Here is a brief explanation about why you get noise on some images, particularly on night shots with long exposures.
Noise is an extraneous electrical signal that is picked up by your camera’s sensor which translates into a pattern of color and graininess on your image. Look at the image above, you’ll see specs and small streaks of magenta against the dark sky; this is the most common symptom of noise. Heat is the primary culprit that generates the extraneous electrical signal.
Heat is generated in one of 2 ways: high ISO settings and long exposures. The pixels on your camera sensor are very tiny. The longer you hold the shutter open, the more electricity gets fed to your sensor which causes heat to build up in your sensor. Increasing ISO is like turning up the volume on your radio. When you turn up the volume on your radio, you are amplifying or increasing the strength of the signal to your speakers by pumping in more electricity. Likewise, when you increase ISO, you are increasing the strength of the signal to your camera’s sensor. The more electricity you feed it, the more the heat builds up and the more extraneous electric signals are picked up.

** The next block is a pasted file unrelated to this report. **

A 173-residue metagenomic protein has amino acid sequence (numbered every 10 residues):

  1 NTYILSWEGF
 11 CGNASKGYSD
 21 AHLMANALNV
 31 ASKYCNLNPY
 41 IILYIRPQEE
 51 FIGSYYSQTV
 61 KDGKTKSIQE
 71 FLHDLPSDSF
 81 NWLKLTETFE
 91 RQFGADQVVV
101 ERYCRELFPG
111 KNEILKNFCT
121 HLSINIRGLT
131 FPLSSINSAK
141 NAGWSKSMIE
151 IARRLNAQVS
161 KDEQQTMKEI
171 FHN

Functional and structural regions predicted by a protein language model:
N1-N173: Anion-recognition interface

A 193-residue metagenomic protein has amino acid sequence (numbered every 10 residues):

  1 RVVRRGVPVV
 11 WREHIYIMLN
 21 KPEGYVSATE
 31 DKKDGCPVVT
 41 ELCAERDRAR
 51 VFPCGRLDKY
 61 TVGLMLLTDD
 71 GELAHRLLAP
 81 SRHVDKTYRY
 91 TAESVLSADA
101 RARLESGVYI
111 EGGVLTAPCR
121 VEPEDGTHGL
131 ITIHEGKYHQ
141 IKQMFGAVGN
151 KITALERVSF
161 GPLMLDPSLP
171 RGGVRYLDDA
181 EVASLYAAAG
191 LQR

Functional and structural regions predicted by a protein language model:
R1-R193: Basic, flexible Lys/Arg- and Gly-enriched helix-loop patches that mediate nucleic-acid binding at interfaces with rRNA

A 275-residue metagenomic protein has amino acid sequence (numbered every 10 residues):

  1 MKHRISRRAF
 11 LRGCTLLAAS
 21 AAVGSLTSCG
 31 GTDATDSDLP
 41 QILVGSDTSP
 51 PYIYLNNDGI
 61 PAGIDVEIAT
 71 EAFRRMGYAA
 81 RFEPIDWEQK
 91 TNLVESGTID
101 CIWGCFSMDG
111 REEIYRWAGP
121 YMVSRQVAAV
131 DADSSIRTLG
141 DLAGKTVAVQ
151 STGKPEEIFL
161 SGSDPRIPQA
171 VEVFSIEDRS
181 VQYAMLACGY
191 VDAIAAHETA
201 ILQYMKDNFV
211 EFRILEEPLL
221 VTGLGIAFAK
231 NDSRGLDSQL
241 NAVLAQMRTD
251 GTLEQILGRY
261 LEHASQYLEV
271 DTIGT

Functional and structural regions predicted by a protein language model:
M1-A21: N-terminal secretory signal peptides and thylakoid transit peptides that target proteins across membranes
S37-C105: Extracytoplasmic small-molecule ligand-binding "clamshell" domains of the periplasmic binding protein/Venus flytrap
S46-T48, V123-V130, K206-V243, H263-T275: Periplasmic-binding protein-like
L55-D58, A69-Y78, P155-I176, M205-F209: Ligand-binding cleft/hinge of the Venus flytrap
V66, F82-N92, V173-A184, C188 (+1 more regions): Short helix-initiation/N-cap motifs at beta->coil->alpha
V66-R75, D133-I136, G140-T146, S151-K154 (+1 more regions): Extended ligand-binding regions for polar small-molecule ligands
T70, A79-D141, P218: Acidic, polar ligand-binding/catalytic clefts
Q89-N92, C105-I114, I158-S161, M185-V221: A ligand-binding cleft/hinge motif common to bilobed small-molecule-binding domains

Each camera model has different noise characteristics. Camera manufacturers are always trying to improve their noise reduction. But, noise is a reality of digital cameras. If you are planning to photograph night shots, experiment with your camera ahead of time to find your best noise performance so you can judge how to set up your camera when you are shooting for real.
Software such as Photo Ninja, Photoshop and Adobe Lightroom have ways to reduce noise. They work well but need to be used in moderation. As you apply more noise reduction the more you loose sharpness in your finished image.